On September 6th, the project participants had their biannual in-person meeting in the premises of the University of Gothenburg. These meetings are planned for the whole project team to meet and exchange experiences and findings from their respected fieldwork, discuss scientific output in the making, and make plans for upcoming events, publications, participation in conferences, and ongoing and future research.
We discussed our initial fieldwork at different sites, focusing on our field trips along the land borders between Norway and Sweden and between Sweden and Denmark. The fieldwork at these borders shows initial exciting insights about the balancing of openness and security and how the work of different actors and technology is organized in the context of the inner borders. We have also initiated contacts and fieldwork at several airports and look forward to dig into that.
The project team has also started several writing projects that are planned to be advanced during the Fall and submitted for publication. Three were in focus during the meeting. Elena Raviola, Ursula Plesner and Luna Rasmussen are co-authoring the method paper “Cutting through complexities”, presenting the project’s collective work of mapping documents that relate to technologies & borders in the Nordic countries and inventing practical strategies to cut through the institutional density and technological opacity of this field. With a simply-coded visualization, the ambition is to create a tool that will also be available to other researchers to use in their projects. Bertil Rolandsson, Ursula Plesner and Luna Rasmussen are working on another paper, also presented in the Nordic STS conference, “Accelerated retrofitting: Infrastructuring for openness and security at the digital Nordic Borders through 20 years”. The paper, based on the results of our document analysis, focuses on the technological and political developments in the Nordic borders over the last 20 years, through an infrastructural lens, focusing on the retrofitting of new technologies on existing frameworks, policies and practices. Finally, Jan Ljungberg, Marie Eneman and Elena Raviola are writing a paper drawing on dystopian futures of surveillance, currently entitled “Dystopian imaginaries of surveillance – from fiction to the contemporary surveillance society”. The paper analyses dystopian futures’ representation through works of fiction, in film and literature and it has also already presented at the 17th Oganizational Studies Workshop in Athens in May 2023.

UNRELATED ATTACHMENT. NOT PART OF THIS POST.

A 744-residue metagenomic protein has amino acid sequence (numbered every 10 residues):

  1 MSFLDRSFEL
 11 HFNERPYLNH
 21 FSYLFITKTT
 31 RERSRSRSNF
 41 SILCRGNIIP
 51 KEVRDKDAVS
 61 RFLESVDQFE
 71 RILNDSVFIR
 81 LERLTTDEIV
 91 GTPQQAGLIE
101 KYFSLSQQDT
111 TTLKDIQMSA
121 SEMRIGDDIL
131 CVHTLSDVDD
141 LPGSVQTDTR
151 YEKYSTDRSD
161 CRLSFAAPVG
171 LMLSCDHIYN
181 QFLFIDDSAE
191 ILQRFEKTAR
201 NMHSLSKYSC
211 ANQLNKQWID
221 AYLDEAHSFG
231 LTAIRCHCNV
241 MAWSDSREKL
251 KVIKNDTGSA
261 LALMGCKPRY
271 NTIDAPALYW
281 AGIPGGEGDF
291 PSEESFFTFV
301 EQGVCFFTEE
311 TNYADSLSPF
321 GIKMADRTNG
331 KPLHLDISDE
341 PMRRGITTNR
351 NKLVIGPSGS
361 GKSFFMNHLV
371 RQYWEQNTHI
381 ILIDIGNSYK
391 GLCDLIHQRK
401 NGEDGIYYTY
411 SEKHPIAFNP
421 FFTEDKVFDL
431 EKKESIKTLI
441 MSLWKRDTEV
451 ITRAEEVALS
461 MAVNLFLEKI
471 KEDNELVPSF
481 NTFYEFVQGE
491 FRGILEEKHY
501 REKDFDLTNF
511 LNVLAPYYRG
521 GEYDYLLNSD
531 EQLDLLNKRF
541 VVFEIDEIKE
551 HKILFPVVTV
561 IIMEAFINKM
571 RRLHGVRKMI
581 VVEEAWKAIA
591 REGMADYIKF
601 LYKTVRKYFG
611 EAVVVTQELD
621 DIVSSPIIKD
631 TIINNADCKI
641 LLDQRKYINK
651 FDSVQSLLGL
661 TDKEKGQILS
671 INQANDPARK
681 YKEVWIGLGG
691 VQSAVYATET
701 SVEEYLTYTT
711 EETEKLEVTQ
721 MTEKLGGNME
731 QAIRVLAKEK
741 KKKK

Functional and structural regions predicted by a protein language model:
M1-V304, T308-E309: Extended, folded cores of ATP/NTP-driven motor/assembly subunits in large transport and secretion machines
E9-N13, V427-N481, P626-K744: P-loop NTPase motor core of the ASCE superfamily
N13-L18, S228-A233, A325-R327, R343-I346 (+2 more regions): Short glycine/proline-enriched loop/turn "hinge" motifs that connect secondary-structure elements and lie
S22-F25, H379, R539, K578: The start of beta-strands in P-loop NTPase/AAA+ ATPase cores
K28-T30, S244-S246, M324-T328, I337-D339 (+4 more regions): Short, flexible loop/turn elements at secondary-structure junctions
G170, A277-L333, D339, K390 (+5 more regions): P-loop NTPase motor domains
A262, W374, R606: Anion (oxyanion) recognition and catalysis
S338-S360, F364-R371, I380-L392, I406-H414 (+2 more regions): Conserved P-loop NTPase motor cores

The workshop concluded with discussions about future publication possibilities as well as novel outreach activities. We had also the pleasure to have a guided visit to the photography exhibition of the works by Klara Källström and Tobias Fäldt at the Hasselblad Foundation (https://www.hasselbladfoundation.org/en/portfolio_page/klara-kallstrom-thobias-faldt-2/). Klara, who is now PhD student at the Department of Applied IT in Gothenburg, and Tobias gave us many inspiring insights for discussion during our dinner!